The Birchmere announced this week it has plans to open a new 500 seat music venue as part of the East Campus development in College Park. Although its not scheduled to open until 2011, the Birchmere will provide a much needed improvement to the College Park music scene.
While it may attract larger acts, the Birchmere will also cater to the local crowd. As part of the plan, it will operate a stage for up-and-coming artists in the D.C. area, and will partner with the University of Maryland’s School of Music to develop and nurture future performers.
The Birchmere has been open in Alexandria, Va. since the 1960’s, but its new location promises to draw many residents north of the District. The theater has been visited by acts such as Lyle Lovett, Shawn Colvin, Dave Matthews, and Emmylou Harris.
> See the University Press Release
This coming weekend the city of Greenbelt will open its doors to local residents, business owners, design professionals, and architecture students by hosting a three day charrette focusing on current and future challenges faced by the city on its 70th anniversary. The session is a component of the “Greener Greenbelt Initiative”, a working partnership between the Potomac Valley Chapter of the American Institute of Architects (AIA-PV) and Greenbelt Homes Inc. (GHI), the housing cooperative that owns and operates Greenbelt’s original New Deal-era homes.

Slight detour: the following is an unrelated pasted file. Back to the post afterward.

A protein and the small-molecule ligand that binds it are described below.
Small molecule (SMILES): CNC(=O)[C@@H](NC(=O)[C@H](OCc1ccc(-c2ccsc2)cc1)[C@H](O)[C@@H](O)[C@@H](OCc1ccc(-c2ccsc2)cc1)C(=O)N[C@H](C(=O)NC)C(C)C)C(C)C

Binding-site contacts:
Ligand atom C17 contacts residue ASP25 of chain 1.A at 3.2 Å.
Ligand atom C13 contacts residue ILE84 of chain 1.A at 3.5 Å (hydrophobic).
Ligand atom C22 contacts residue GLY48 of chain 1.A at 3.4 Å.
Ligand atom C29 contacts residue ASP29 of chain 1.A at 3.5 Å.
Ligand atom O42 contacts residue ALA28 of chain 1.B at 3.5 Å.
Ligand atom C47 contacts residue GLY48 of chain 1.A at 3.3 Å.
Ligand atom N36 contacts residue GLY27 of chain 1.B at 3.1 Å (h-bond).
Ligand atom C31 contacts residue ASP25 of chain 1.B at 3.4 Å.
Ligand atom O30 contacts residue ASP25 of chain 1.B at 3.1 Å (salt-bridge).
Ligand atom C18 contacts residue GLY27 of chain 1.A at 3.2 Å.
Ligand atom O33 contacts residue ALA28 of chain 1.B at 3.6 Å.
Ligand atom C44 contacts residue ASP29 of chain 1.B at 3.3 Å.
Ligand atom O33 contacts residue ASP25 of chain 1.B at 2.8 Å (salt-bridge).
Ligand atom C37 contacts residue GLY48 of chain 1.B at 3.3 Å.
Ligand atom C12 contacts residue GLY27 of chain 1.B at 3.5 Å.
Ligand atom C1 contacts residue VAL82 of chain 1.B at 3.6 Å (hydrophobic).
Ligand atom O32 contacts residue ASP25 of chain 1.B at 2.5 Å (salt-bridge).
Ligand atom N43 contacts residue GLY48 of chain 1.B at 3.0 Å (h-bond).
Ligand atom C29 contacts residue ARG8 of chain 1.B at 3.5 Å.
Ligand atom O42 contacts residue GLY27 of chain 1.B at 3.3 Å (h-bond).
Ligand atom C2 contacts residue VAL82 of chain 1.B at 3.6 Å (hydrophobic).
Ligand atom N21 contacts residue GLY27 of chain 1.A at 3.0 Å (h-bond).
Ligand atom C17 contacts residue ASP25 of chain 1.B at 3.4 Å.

Officials hope the three day charrette, or interactive brainstorming and design session, will foster a creative dialog and result in the development of a long-range plan to help ensure old Greenbelt will continue to serve as a national model for livable communities as it has since its dedication in 1937.
Specifically, a list of prepared goals on the initiative’s website include maintaining the appeal of families, enabling older residents to remain at home in the city, making original housing more energy efficient, and protecting Greenbelt’s nature and open spaces while preserving the community’s character. The “Greener Greenbelt” charrette will occur between Friday, September 28 and Sunday, September 30 at Greenbelt Elementary school, located at 66 Ridge Road.